I especially like their alternative because it is easily extended to a "social repertoire" M, in which cases include not only those experienced by the decision-mater, but also those experienced by others with whom the decision-maker is acquainted. This possibility repairs a central weakness in the Bayesian decision model, that of its failure to use the choice experience of others in updating one's own knowledge base. While Gilboa and Schmeidler do not explicitly address this possibility, their examples do. Indeed, in their example of buying a new car, they assert that Mary's expectation of getting $4000 for her old car came from (a) the "similarity" of her old car to John's old car, and (b) the fact that John got $4000 as a trade-in on his old car. Similarly, Mary expect to get her new car for $9000 because that's how much her friend Jim paid for his "similar" new car. She also believes she can borrow the $5000 difference from a bank, because her friend Sarah, who is in "similar" financial circumstances, did just that the previous week.
The only additional point missing from Gilboa and Schmeidler's account of Mary's car buying is that she must also assess the utility of the new car, and she will do that not only by reaching back into her own past experience, but also by assessing how much others "like her" in some important way have liked this car or "similar" cars. In general, the social dimension in Bayesian decision-making should extend to the assessment of utilities as well as probabilities. This is easily incorporated into Gilboa and Schmeidler's case-based decision theory.

Gilboa and Schmeidler stress that theirs is not contradictory to Bayesian theory. Indeed, if we interpret "similarity" as the "probability" that the act a will lead to the result r, then case-based leads to Bayesian decision theory, where the choice set is limited to what the decision-maker actually knows.

One of the most intriguing possibilities is that the repeated application of case-based decision-making, under appropriate conditions, might lead to standard Bayesian choices in the long run. This is especially important because, although humans are excellent Bayesian decision-makers on the level of language acquisition, word recognition, and the like, they are notoriously poor formal decision-makers, as has been repeatedly shown by Daniel Kahneman, Amos Tversky, and their colleagues. Because in real-life, most decisions depend on assessing how others have fared making "similar" decisions rather than on a purely subjective expected utility maximization, case-based reasoning may lead to quasi-Bayesian outcomes in the long run.
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3.0 étoiles sur 5 No improvement over Keynes's analogical decision making 17 octobre 2005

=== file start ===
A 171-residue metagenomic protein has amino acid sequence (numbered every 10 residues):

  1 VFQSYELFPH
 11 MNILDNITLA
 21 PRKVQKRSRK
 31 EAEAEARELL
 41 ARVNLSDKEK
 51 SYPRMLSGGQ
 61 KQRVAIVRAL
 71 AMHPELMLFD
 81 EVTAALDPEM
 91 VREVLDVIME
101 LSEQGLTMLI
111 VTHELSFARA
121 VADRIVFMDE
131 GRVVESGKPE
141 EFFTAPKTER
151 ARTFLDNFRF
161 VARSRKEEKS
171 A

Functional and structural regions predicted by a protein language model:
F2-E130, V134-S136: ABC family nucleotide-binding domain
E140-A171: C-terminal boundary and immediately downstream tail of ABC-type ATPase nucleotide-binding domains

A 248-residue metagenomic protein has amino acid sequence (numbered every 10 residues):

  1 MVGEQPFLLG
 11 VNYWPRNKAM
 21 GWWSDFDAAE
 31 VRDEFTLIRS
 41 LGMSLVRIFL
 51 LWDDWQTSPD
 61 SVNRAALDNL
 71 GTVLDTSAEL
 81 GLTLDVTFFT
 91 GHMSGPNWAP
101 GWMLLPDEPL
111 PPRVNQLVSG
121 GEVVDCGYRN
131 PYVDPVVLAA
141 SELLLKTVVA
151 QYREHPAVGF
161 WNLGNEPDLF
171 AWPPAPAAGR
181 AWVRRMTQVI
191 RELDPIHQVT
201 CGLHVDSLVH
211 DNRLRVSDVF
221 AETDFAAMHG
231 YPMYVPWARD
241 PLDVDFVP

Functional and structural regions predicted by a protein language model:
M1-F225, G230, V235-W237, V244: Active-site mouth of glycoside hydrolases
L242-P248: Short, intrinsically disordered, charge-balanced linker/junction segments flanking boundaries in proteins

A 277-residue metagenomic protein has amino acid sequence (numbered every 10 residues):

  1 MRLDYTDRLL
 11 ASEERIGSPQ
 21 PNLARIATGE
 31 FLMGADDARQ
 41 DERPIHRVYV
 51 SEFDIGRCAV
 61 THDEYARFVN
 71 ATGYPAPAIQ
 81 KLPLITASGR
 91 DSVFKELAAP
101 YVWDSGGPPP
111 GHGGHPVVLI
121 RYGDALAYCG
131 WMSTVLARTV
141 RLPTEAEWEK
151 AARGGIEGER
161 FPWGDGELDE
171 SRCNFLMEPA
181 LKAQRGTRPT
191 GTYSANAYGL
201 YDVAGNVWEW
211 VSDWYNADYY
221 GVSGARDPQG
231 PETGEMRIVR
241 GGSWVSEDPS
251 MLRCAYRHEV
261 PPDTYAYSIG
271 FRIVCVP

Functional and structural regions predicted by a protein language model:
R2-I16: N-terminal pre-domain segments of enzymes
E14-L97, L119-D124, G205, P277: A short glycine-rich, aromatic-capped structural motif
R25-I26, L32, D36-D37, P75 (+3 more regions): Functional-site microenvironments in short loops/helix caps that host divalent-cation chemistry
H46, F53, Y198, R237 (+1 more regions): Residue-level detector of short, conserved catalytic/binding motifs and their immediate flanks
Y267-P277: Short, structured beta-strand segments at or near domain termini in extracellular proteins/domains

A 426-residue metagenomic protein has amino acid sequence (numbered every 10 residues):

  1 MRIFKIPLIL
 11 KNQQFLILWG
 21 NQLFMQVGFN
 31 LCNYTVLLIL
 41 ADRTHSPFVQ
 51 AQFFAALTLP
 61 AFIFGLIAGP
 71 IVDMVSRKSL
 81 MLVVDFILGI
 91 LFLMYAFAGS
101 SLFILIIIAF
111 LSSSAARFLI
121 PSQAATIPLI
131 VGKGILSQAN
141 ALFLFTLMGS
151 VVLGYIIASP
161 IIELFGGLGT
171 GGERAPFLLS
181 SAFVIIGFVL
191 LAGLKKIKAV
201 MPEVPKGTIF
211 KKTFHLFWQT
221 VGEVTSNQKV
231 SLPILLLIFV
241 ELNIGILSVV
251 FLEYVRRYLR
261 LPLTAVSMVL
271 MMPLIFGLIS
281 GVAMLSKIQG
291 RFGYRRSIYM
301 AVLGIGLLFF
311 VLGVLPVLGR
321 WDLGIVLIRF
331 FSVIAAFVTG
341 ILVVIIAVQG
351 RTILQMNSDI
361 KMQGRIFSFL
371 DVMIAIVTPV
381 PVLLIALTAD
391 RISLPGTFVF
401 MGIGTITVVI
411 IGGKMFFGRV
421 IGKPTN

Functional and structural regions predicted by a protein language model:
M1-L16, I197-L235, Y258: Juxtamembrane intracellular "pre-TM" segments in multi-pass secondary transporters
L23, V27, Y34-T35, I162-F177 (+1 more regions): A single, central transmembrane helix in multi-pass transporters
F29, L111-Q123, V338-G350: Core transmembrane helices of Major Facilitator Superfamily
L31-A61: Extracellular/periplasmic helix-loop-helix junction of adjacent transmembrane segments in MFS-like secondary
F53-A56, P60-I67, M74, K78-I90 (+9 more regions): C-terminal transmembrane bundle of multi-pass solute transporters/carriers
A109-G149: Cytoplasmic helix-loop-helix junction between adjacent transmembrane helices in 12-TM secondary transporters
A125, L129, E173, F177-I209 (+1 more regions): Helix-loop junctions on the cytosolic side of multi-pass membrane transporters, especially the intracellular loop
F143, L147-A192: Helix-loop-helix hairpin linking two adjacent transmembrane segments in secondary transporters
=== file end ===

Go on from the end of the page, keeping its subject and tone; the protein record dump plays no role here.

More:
Par Michael Emmett Brady - Publié sur
Format: Relié
Gilboa and Schmeidler(GS)put forth what they claim is a new approach to decision making under uncertainty(Keynesian Uncertainty and/or Ellsbergian Ambiguity).The Case-Based Decision(CBD) approach is based on the use of analogy,similarity and induction.Decision maker's choices are based on the degree of analogy(positive and negative) with past cases stored in their memory.Actions are implemented that worked well in the past.Actions that were judged not to have been successful in the past are avoided.CBD is thus self correcting over time since decision makers can learn from experience based on the recollection of past events stored in their memories.GS's basic model is composed of two parts-memory and similarity.These two parts could be described as the basis of all analogical reasoning,which is pattern recognition.The decision maker has stored in his memory a set of what GS call triplets.Each triplet is composed of a decision problem,an action,and an outcome.Each new problem the decision maker faces is dealt with by the use of an index ranking each feasible action from low to high.The index is a weighted sum of the outcomes that have occurred in the past whenever a particular action was chosen.The weight is determined by a similarity function that measures the similarity between the new problem(case) and all the other relevant past problems(cases).A number of different possible similarity functions are put forth.Every one of these functions is additive with respect to the content of the decision makers memory of all past cases.An entire chapter is devoted to presenting an axiomatic foundation for similarity functions. The major criticism of this book is their omission of the work done in this area by John Maynard Keynes in 1921 in chapter III and Part III of the A Treatise on Probability(1921;TP).GS confine their consideration of Keynes's earlier work in this area to the following one liner."It should be mentioned that similar ideas were also expressed in the economic literature by Keynes(1921),Selten( 1978),and Cross(1983)."(2001,p.33). Keynes didn't just express"similar ideas"in the TP,which is not part of the economic literature,although much of Keynes's analysis and modeling in the TP can be applied in economics.Starting in chapter XIX of the TP,Keynes constructs a formal technical analysis of analogy in terms of propositional functions .There are two basic parts to this analysis,past experience(GS's memory)and degree of resemblance(GS's similarity).Based on an analysis using his concept of 'generalization',Keynes arrives at conclusions and results that parallel most of the conclusions arrived at by GS.One severe point of disagreement that Keynes would express would be the GS concern that the similarity functions must be additive .Additivity for Keynes would be a special case that could be attained only in the limit.In general,similarity functions will be sub additive and/or qualitative. My recommendation is that this is an excellent book for those readers who have never read the TP.However,those readers who have already digested chapters III,XVIII-XXIII of the TP will gain little additional understanding of inductive reasoning using analogy, construed as pattern recognition based on degrees of similarity,from reading GS.